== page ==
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The Final Push

Updated: Jul 24, 2022

9 - 13th November 2021 - Exploring Cadiz and Seville

So we’d made it to Puerto America marina in Cadiz. As we came into the horseshoe pontoon our big white square blocked the sunlight for Mark and Helen and their hung up washing on their boat Kismet. Our boat was filthy after days of sea salt and dirt and needed a hose down but again, laundry out so it would have to wait. It is always great to meet other cruisers, hear their stories and experiences and discuss plans. It is such a great community in that there is already a topic of conversation that you have in common.

The marina was about a 20min walk from the old town of Cadiz. The walk started out in what looked like an industrial/port area but once out of that it was along the seafront promenade towards town. Lots of young canoodling couples on the sea wall and park benches along the route. That evening we set off to find a nice tapas restaurant. Narrow cobbled streets led us to Plaza de Mina where we stopped for a glass of Rioja in one of the outdoor restaurants. It was around 9pm at this point but there were little kids running around and playing whilst their parents continued their meals at the table. We had already clocked that coming out for dinner at 8pm was way too early for most Spanish people so if you wanted a bit of an atmosphere it would have to be later. As pretty much every restaurant was a tapas restaurant I had turned to trusty Tripadvisor to find a good one. We settled on La Candela which was not quite traditional but had good reviews. When we arrived at the small restaurant at a bit after 10pm they could only just fit us in at the bar. The food was amazing and the bar service brilliant. We had arrived at the right time as a queue had formed out the front, we’d just snuck in. On our way back we came across this [see video] What a welcome to Cadiz!

The next couple of days were spent exploring the city of Cadiz, doing some touristy stuff interlaced by frequent vino/cerveza stops. We also needed to do some boring things like finish off hosing down the boat (now that our neighbours washing had been taken down) and doing some laundry. Very glam. The chores were briefly interrupted by the sailing flotilla that came into the marina in front of the boat. We were very impressed that they managed to sail around the breakwater and eek out the wind all the way to the inner harbour.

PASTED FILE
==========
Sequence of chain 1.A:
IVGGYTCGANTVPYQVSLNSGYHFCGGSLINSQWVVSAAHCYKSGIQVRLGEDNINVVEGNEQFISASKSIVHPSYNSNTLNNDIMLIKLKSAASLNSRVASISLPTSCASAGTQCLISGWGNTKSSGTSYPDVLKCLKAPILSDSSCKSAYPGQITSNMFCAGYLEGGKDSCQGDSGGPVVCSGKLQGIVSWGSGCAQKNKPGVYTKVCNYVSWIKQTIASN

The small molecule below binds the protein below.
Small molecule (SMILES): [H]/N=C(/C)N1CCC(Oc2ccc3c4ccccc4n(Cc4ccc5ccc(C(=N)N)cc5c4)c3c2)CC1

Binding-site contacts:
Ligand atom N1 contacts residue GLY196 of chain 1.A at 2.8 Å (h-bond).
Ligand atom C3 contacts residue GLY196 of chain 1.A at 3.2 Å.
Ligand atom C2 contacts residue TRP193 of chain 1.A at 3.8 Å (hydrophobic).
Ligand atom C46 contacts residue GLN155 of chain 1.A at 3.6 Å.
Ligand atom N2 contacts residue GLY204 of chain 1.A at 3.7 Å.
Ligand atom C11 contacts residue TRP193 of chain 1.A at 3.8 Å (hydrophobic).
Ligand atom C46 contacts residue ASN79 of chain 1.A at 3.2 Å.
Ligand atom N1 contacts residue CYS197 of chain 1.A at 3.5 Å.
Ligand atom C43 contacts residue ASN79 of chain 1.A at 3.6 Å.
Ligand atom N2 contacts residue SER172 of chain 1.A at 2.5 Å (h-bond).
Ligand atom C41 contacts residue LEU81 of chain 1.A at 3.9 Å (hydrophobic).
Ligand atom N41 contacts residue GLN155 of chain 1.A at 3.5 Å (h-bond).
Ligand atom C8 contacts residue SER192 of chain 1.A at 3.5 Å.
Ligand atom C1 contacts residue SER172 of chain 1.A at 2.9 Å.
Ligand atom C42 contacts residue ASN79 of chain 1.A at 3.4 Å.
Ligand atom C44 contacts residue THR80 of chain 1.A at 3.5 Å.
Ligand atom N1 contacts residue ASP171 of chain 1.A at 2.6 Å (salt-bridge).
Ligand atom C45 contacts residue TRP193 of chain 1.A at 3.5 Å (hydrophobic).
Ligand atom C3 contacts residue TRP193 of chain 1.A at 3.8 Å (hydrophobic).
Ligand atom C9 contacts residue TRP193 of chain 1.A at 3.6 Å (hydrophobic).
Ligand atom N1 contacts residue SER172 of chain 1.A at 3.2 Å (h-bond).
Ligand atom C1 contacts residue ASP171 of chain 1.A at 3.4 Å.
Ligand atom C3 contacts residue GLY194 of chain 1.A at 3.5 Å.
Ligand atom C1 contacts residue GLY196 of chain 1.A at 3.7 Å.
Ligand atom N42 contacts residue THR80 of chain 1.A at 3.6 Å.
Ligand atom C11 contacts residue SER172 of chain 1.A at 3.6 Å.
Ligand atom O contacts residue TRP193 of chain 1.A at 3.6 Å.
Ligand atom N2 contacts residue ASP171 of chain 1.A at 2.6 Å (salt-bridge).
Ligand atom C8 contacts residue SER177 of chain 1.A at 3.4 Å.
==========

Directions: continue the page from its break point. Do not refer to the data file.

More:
It turns out that Mark and Helen were also taking the train to visit Seville and it just so happened that we ended up catching the same train. We had a lovely time getting to know them over a coffee. The weather had been fairly warm up to this point and I had packed some light clothing for the two days we would spend wandering around the city. Figured it would be warmer inland anyway. Wrong! I had somehow forgotten it was November and I wasn’t on the equator or south of it. Apart from every now and then having to drape myself on some steps in the sunshine like a lizard to warm up, it turned out to be a great stay.

We had booked ourselves into a hotel, Petit Palace Canalejas, close to the old town. Ok, so it was no Emirates Palace (those days are well and truly over!) but it was clean, comfortable, didn’t move about, and had friendly staff. We walked over to the cobbled square overlooking the Catedral de Sevilla, found a tapas restaurant for lunch and tasted our first glass of Fino. From there we mapped out our day. Carl had been to Seville before but it was all new to me. We headed for the Royal Alcazar first, a beautiful palace with gardens. Another Castilian Christian palace built over Moorish foundations. Also the Game of Thrones set for Dorne. After strolling through the gardens, which you could honestly spend the day just there, we did the ultimate touristy thing and had a horse and carriage ride around the sites of Seville. Well why not? Turns out you can still be in a traffic jam in a horse and carriage, you just end up with a horse's head near yours at the back of the carriage!

The following day we tackled the Catedral de Seville after booking our slot. A colossal Gothic building built on the site of a 12th century mosque. The Giralda bell tower was converted from the original minaret. I don’t tend to put a lot of detail about tourist attractions on here, you can read Wikipedia as well as I can, but I did find the architecture interesting. As was the tomb of Christopher Columbus inside the cathedral. It was larger and more elaborate than some of the kings and queens buried there. I guess he did add a lot to the Spanish coffers! One final vino in a roof top bar as the sun was setting over the cathedral and we caught the 8pm train back to Cadiz.